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X user’s claims on Niger’s Kandadji Dam

The coup in Niger Republic created a standoff between the country and the Economic Community of West African States (ECOWAS). The coup, which led to…

The coup in Niger Republic created a standoff between the country and the Economic Community of West African States (ECOWAS). The coup, which led to the toppling of the democratically elected president of the country, Mohammed Bazoum, led to the imposition of sanctions, among which was the closure of borders of ECOWAS countries against Niger.

After a major outcry and pleading, ECOWAS suspended the sanctions, but this was after Niger and two other countries, Mali and Burkina Faso, withdrew their membership from the bloc to form a new confederation by the junta-ruling countries.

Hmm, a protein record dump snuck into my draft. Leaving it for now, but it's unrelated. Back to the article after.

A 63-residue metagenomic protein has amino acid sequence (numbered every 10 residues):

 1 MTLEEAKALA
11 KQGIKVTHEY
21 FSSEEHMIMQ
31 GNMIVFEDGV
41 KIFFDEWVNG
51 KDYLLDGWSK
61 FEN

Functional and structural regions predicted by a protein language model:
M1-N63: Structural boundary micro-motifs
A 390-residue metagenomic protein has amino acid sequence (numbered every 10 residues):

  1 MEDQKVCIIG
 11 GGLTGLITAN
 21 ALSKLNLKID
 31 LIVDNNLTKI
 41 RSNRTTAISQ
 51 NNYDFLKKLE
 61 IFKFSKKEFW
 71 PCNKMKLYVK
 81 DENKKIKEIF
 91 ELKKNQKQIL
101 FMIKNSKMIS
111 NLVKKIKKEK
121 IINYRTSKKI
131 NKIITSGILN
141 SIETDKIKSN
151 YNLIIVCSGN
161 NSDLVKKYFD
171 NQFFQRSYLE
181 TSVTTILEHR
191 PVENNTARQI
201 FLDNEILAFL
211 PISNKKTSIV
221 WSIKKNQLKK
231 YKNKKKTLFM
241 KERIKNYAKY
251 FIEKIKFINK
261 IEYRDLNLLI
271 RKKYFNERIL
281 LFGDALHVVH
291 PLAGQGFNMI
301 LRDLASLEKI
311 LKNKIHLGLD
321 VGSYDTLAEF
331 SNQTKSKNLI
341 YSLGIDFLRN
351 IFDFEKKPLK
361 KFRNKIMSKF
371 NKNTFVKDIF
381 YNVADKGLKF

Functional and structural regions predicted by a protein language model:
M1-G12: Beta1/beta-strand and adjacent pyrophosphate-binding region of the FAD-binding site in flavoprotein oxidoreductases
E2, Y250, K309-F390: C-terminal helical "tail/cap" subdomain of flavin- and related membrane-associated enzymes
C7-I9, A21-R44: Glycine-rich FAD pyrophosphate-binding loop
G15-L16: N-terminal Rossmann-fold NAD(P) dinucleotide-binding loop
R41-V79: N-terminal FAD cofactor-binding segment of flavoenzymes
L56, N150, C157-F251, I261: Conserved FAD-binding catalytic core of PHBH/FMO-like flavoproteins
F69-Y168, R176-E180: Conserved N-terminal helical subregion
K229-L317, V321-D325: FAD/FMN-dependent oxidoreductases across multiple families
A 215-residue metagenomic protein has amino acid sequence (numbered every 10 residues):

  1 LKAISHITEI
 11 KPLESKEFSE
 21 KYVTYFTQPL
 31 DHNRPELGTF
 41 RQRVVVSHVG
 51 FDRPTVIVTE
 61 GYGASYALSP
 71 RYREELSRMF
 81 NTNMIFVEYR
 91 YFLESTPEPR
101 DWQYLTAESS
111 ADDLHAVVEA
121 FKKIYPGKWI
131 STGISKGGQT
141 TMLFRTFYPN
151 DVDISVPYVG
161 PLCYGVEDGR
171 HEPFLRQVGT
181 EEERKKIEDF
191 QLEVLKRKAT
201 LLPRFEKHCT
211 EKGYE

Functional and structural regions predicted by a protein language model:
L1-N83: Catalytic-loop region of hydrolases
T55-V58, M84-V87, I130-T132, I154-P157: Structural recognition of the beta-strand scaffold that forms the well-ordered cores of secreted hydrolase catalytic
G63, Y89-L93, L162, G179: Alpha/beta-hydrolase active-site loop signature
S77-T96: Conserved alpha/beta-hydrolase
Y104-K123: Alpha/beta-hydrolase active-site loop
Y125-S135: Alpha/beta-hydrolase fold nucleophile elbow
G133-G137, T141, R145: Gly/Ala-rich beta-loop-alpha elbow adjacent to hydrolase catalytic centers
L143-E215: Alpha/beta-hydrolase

The eventual suspension of the sanctions by ECOWAS resulted in Nigeria opening its border. However, Niger initially refused to open its own border, a week after Nigeria did.

The action of Niger has stirred debate on the social media on how the country would survive without importation of goods and services from its neighbour since it is a landlocked country.

To show that the country can develop without Nigeria’s inputs, an X (formerly Twitter) user, Sy Marcus Herve Traore, posted on March 19 and claiming that Kandadji dam in Niger Republic was undergoing construction.

As part of DUBAWA’s efforts to promote truthful and factual public discourse and fight misinformation and disinformation, our team of fact-checkers has fact-checked the claim.